Become A Writing Community

Community

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I’ve come across a lot of writers who are so busy writing that perfect novel that when they’re done the world has become a blur. When you ask them if they have started to build their online presence the look you get back is one of dismay. Sitting in a room typing away has become a safe haven for a lot of writers. The problem with only focusing on your own writing is that you don’t know what else is happening around you. In this new age of technology and self publishing writers need to be aware. Writers need to network. Writers need to become a part of a community.

The first step any writer who isn’t online should take is finding a critique group. I’ve discussed this in a post Critique Groups. Briefly, writers need to have another pair of eyes on their manuscript. It’s tough to share your work with strangers but it’s a first step in acquiring thick skin. It’s better to take a chance on a critique group than to get over a hundred rejection letters because your manuscript wasn’t ready or polished.

Consider creating a blog, website or join an online writing group. Connecting with other writers is a quick and easy way to get in touch with what’s been happening while you’ve been tucked away writing. Other writers can help you find publishers, agents, and share what they know about writing. It’s also a great way to make some new writing buddies and discuss your current writing project.

If your family and friends aren’t in the loop about what you’ve been up to, now is the time to fill them in. Share your writing experience with them. Share your manuscript with them. Prepare yourself for whatever feedback there might be positive or negative. Whatever opinion they provide it will most likely be given with honesty and love. Who knows, they may love it and really start supporting your efforts to getting it published.

Now is the time to take the first step to becoming a writing community. Get outside of yourself and your project. If you are shy, networking online is easy because you don’t have to look at or speak to anyone directly. You know how to type so get to it. Get online and make some new friends.

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11 comments on “Become A Writing Community

  1. This is why I created #MyWANA. We are not alone (WANA). Writing is a solitary business and we need help and support. Platforms are tough to build and impossible to build alone. Also, thre is a lot of bad information out there about writing and social media, so I wanted a place where all the best information could be found. #MyWANA is more than a message board. It is a group of writing friends committed to teaming up and helping each other survive and thrive in the changing paradigm of publishing.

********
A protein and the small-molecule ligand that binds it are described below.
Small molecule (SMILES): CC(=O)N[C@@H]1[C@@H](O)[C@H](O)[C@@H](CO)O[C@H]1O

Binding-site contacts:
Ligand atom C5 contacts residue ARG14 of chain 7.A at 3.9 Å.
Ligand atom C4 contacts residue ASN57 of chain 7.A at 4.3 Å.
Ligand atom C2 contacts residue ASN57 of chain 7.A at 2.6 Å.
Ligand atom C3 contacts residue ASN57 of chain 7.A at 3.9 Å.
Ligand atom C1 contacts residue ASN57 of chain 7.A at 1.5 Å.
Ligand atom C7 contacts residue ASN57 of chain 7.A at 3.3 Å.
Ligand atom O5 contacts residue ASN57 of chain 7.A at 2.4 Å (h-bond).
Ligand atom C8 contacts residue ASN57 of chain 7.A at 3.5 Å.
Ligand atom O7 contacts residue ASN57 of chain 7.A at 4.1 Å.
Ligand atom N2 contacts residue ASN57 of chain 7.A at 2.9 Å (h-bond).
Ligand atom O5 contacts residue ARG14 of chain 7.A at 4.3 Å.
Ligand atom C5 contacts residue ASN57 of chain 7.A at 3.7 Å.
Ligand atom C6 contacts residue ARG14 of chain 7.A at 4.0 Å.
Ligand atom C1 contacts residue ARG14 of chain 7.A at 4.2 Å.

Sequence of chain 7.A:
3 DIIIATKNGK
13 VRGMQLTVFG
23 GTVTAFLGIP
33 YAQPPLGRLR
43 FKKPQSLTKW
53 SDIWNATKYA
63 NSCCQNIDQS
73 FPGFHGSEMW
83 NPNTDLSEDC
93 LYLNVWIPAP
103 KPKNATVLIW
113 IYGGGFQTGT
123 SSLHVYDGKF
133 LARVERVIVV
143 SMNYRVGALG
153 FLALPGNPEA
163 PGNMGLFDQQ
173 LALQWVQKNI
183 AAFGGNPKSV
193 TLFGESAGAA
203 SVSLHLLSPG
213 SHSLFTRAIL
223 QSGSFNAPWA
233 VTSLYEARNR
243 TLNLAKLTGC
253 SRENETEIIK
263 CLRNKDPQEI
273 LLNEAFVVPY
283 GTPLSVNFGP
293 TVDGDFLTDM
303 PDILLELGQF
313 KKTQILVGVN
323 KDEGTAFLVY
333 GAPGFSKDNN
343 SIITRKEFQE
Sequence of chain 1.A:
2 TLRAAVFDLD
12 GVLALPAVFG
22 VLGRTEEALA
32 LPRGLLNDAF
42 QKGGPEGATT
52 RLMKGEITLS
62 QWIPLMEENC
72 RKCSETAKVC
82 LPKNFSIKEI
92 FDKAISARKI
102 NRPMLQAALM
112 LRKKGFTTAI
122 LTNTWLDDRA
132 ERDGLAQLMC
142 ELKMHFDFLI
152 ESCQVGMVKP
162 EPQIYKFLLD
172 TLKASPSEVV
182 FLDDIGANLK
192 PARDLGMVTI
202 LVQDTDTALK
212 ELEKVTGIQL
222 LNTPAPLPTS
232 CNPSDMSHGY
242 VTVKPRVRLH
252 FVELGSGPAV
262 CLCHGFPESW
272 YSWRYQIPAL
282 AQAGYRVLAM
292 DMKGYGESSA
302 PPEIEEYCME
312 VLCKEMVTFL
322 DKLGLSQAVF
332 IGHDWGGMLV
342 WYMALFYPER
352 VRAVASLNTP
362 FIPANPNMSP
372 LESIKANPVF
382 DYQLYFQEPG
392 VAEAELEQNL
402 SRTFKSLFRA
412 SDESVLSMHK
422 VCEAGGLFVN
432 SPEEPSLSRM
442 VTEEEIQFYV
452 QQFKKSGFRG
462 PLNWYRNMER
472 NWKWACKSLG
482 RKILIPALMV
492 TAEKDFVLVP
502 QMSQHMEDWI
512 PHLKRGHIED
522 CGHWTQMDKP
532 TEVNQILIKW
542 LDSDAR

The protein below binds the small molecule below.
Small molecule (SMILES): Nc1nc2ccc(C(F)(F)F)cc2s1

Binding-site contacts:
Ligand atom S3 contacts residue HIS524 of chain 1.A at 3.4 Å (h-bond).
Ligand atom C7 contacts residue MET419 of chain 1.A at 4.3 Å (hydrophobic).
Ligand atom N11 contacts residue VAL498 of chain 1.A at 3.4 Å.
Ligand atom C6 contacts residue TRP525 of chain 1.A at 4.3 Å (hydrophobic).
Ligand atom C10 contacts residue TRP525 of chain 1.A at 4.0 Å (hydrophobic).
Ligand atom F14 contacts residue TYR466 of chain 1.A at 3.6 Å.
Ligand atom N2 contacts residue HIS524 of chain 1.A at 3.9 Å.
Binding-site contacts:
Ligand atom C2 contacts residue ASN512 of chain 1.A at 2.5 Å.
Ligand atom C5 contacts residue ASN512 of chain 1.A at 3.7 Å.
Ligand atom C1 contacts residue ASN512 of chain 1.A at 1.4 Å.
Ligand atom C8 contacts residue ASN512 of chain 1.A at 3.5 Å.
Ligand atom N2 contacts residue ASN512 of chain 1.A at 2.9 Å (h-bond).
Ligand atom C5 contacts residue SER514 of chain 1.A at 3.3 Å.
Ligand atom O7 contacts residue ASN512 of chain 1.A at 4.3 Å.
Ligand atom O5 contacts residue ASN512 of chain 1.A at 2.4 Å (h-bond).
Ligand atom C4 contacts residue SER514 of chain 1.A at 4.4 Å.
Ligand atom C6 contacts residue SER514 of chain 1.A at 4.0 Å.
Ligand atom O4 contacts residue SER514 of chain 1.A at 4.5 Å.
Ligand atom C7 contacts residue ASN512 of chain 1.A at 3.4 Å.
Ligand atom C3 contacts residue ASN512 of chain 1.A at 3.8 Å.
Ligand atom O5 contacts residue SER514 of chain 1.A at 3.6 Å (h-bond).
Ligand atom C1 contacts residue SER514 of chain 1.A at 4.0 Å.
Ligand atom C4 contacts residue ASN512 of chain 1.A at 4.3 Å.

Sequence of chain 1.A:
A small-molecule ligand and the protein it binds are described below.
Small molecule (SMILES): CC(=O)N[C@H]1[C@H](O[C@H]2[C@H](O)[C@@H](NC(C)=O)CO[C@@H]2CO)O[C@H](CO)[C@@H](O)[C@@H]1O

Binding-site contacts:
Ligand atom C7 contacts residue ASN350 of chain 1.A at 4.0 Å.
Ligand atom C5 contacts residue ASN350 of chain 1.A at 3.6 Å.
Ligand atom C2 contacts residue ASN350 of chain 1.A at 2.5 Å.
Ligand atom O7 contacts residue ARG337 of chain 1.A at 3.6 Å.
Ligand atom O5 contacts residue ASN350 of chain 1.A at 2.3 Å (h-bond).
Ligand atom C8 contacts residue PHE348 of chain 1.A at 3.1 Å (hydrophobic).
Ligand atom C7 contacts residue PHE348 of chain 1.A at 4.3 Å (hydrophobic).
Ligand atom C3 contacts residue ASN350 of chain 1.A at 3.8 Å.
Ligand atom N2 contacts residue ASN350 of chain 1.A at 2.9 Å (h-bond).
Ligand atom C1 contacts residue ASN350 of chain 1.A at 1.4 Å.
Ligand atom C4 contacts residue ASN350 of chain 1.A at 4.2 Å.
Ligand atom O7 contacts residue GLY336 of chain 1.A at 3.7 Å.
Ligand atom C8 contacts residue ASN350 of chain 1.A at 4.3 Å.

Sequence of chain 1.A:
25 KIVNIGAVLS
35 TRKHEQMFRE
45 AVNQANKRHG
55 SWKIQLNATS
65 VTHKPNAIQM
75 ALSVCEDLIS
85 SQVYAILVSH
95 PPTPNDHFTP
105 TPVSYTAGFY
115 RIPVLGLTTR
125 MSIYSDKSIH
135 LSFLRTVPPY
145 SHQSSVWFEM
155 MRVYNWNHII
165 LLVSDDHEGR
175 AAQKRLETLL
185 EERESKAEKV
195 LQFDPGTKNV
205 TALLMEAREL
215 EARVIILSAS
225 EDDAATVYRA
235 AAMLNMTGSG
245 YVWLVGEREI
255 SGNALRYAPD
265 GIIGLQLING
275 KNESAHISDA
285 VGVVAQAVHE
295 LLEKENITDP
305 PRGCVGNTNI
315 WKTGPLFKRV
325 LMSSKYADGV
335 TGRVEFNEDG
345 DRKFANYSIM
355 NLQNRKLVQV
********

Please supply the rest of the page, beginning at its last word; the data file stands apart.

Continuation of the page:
Thanks, Kristi, for the great blog and I really hope you and commenters will plug into this wonderful community. Hey, it’s how I found your blog :D.

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  2. Great ideas! Social networking can be a time suck, but it is also a wonderful tool. It’s about balance, for sure. I think telling my friends and family about my writing was the hardest step. Total strangers on the internet? No problem. My friends and family? Total nervous wreck. Everyone has been so supportive though, it was definitely a good move.

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  3. Social Networking can suck you in that’s for sure. Apparently, there is a name for it. It’s starting to go around the web. I have to admit I chuckled a little when I heard about it. Thanks for stopping by Pam.

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  4. You are absolutely right. My problem is that I find the social networking a lot more fun than the hard work of writing. I have to be very disciplined and make sure the writing comes FIRST. Thanks for all the great suggestions!

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  5. I walked backwards into writing. I grew up loving writing and reading. I always had my nose in a book and was jotting down stories. My mom’s a published poet and quite the storyteller. It’s in my blood. But I wrote the novel and then joined writers’ groups. Crazy. We got a lot of input from writers’ groups once it was done, but I wish I would have had the community along the way, holding my hand (even if it was also forcing my hand to do rewrites). I also need to focus on WRITING… I get caught up in the business/marketing side of things (Business major, English minor – I make no sense).

    I love this blog for redirecting me to where I need to be. Kudos!!

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  6. Hi Marvin: Thanks for stopping by. I know a lot of writers who have been in a corner and when they finally break out they are not sure what to do.

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  7. Hi Kristi,

    You are “right on” about everything. Writing is a lonely profession. Why not break through the isolation and branch out to other writers. I joined a weekly writing group (no critiquing) about a month ago, and plan on joining a critique group once I get more of my WIP complete.

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